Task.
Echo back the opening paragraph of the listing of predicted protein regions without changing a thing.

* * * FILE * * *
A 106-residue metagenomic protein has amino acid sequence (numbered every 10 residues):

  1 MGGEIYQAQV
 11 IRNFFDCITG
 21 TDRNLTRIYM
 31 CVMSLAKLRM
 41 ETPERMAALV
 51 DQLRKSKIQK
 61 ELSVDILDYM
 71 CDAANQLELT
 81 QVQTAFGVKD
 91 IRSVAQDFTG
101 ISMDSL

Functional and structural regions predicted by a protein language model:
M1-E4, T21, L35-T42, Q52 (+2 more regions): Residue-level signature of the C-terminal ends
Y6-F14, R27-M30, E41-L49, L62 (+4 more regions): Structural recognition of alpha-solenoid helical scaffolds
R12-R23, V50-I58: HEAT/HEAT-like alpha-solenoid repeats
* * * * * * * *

A 106-residue metagenomic protein has amino acid sequence (numbered every 10 residues):